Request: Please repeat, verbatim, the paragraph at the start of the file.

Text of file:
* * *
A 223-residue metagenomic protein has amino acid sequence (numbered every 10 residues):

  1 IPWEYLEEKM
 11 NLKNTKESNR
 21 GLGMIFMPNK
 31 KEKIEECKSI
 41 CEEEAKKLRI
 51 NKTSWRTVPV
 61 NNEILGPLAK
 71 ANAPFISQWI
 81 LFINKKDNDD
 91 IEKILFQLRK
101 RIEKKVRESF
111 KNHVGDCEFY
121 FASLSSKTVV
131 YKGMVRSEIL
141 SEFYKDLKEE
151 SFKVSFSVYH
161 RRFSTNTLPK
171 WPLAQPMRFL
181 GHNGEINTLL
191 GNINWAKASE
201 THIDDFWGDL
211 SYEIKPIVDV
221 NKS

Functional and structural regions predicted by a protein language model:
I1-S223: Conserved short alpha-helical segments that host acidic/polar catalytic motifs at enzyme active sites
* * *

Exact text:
A 223-residue metagenomic protein has amino acid sequence (numbered every 10 residues):